The state Department
of Education plans to offer free Hawaiian language courses to all of its employees, beginning in January.
The courses will be offered to the department’s 22,000 salaried employees, including 13,000 teachers, through a partnership
between the DOE’s Office
of Hawaiian Education and the University of Hawaii’s community colleges.
“We are excited to announce this new learning opportunity aimed at honoring the essential role that ‘olelo Hawai‘i (Hawaiian language) plays in our educational system,” schools Superintendent Christina Kishimoto said in a statement. In addition, she thanked the university for partnering with
the Education Department “as we work to increase the relevance and awareness of Hawai‘i’s unique educational context.”
The Education Department has made a major push to incorporate Hawaiian language, culture and history into its curriculum since a roughly 80-year ban on the language in the public education system was overturned at the 1978 state Constitutional Convention.
Since then the Education Department has created the Hawaiian Studies Program, the Hawaiian Language Immersion Program and the Office of Hawaiian Education.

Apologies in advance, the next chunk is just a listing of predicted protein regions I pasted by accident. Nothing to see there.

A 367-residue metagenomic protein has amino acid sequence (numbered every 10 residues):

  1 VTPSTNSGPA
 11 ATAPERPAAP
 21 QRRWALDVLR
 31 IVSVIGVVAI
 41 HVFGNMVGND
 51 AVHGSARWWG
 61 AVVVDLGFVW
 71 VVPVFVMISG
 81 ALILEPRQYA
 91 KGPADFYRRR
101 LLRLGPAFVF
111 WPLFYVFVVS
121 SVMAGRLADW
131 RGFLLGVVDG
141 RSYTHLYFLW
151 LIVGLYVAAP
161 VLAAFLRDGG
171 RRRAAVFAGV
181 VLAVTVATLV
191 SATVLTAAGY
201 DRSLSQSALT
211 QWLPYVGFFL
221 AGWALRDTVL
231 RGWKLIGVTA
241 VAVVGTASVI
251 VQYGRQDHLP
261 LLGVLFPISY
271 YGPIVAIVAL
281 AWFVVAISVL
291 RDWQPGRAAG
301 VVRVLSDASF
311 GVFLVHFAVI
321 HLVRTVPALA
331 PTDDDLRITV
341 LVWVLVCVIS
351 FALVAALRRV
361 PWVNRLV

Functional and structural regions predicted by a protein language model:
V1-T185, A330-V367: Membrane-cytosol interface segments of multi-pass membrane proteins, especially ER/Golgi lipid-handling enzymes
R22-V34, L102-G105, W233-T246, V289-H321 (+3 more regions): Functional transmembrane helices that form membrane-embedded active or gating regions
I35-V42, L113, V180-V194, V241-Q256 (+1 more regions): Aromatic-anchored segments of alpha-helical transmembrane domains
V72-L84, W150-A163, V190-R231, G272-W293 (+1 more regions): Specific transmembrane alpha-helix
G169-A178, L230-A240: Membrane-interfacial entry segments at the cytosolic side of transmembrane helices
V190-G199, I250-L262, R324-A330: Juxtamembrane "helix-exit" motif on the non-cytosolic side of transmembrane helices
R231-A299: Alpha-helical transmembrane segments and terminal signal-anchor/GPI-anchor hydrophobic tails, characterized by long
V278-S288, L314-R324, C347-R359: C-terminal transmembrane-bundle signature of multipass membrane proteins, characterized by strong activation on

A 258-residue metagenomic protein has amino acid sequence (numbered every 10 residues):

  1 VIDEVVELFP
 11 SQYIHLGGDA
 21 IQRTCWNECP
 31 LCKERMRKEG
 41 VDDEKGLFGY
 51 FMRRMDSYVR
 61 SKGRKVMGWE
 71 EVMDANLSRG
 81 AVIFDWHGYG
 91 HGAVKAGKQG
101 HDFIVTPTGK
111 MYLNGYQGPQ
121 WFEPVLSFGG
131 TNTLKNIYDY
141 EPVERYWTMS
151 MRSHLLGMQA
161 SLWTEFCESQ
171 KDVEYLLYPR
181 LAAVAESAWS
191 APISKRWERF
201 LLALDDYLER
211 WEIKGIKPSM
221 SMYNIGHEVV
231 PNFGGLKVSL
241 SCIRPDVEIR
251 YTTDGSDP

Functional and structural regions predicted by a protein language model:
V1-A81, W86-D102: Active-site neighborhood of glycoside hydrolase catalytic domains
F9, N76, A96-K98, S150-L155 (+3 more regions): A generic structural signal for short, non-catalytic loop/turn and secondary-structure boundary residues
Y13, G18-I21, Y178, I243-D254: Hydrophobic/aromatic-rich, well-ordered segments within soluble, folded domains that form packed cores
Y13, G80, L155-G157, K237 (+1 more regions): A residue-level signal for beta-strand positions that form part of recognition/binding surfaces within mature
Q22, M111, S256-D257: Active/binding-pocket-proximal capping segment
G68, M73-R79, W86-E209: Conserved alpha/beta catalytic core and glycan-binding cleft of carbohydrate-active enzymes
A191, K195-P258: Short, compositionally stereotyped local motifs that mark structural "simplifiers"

“This collaboration will support the advancement of Hawaiian language across public education,” UH President David Lassner said in a statement. “UH faculty have been at the core of the revitalization of ‘Olelo Hawai‘i through decades of amazing work.”
The classes will be offered beginning with UH’s spring semester. Education Department employees will have two options: enrolling in a scheduled course at any of the state’s seven community colleges or joining a custom course for a group of DOE employees.
Teachers who complete courses will receive professional development credits; all other employees will earn college credit.